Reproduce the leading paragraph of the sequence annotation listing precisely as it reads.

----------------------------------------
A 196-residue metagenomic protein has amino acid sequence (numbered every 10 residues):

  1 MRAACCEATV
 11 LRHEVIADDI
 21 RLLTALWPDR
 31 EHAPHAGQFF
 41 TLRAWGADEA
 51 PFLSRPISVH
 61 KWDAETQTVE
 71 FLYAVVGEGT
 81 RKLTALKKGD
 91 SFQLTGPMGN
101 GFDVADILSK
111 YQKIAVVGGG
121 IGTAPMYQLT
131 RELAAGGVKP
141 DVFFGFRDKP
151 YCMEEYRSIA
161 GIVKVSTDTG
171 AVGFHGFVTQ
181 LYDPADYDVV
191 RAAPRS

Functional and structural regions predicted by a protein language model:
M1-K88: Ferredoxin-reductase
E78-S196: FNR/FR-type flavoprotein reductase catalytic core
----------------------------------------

A 196-residue metagenomic protein has amino acid sequence (numbered every 10 residues):